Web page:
Plaintiff underwent surgery to repair his left arm fractures on 4 August 1995. Over the course of the next several months, plaintiff engaged in physical therapy, and on 7 December 1995, Dr. Bynum approved plaintiff’s return to a modified, “one-handed,” clean-up position offered by defendant-employer. Before plaintiff could accept the position, however, defendant-employer withdrew its offer to re-employ plaintiff because of his illegal immigration status. Then, on 2 January 1996, defendant-carrier terminated plaintiff’s disability payments.

Dr. Bynum conducted a final examination of plaintiff’s condition on 8 February 1996 and assigned him a 5% permanent partial disability rating to his left arm. In addition, Dr. Bynum restricted plaintiff from lifting more than 25 pounds, working with vibrating instruments, or working in cold temperatures for a period of three months. He otherwise permitted plaintiff to return to normal activities.

Plaintiff obtained employment with Quality Molded Products inspecting finished parts on 29 January 1996. The position required plaintiff to use both arms to operate machinery and to lift boxes *665containing parts. Plaintiff ultimately resigned from this position on 19 May 1996 due to complaints of pain and discomfort in his left thumb and forearm. On 3 August 1996, plaintiff began employment with Glendale Hosiery Company earning a lesser wage than he received with defendant-employer.

On 2 April 1996, Dr. Andrew P. Bush, an orthopaedic surgeon, examined plaintiff and found some weakness in his thumb, which combined with pain would cause some diminished grip strength. Dr. Bush also found mild weakness in plaintiffs left upper extremity, but anticipated that after four weeks of physical therapy, this condition would return to normal.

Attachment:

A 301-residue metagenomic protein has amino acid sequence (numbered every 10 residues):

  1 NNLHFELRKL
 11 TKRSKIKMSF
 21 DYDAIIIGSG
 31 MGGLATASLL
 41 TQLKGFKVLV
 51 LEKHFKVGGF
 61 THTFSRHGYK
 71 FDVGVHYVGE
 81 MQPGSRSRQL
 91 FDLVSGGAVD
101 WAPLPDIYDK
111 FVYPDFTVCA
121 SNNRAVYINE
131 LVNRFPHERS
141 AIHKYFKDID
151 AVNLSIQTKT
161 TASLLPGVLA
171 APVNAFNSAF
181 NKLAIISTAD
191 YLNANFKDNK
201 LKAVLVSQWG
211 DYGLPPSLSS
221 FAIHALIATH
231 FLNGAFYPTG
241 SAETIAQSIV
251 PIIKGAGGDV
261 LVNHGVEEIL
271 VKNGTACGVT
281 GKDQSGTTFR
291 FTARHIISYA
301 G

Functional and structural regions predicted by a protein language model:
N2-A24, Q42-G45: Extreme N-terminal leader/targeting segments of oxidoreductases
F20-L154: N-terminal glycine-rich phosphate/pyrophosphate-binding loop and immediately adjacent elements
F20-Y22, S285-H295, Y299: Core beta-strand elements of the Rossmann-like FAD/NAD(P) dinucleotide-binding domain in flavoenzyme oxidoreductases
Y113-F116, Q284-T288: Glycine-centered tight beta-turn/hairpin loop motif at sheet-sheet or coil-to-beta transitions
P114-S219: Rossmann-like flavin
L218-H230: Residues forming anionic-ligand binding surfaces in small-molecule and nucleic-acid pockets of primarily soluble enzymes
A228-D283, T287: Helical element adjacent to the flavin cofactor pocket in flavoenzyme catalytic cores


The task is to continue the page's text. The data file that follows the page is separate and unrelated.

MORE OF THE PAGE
Plaintiff presented to Dr. Gary R. Kuzma, an orthopaedic surgeon and hand specialist, for an independent medical evaluation on 8 May 1996. After reviewing plaintiffs medical records and conducting a physical examination of plaintiff, Dr. Kuzma formed the opinion that plaintiff was not suffering from significant dystrophic changes in his left hand and that any dystrophy present was probably fixed and might disappear in time. He further opined that plaintiff was at maximum medical improvement on 8 May 1996 and that he sustained a 10% permanent partial disability to his left hand, which would translate into a 10% permanent partial disability rating for the left arm.

Plaintiffs case came on for hearing before Deputy Commissioner Richard B. Ford on 24 February 1997. On 3 December 1996, Commissioner Ford filed an opinion and award concluding that plaintiff’s unemployment subsequent to 7 December 1995 was caused by his illegal immigration status and lack of documentation permitting his employment in the United States. For this reason, the deputy commissioner discontinued plaintiffs temporary total disability compensation and limited plaintiffs permanent partial disability compensation to twenty weeks, commencing 29 January 1996. Plaintiff appealed this decision to the Full Commission.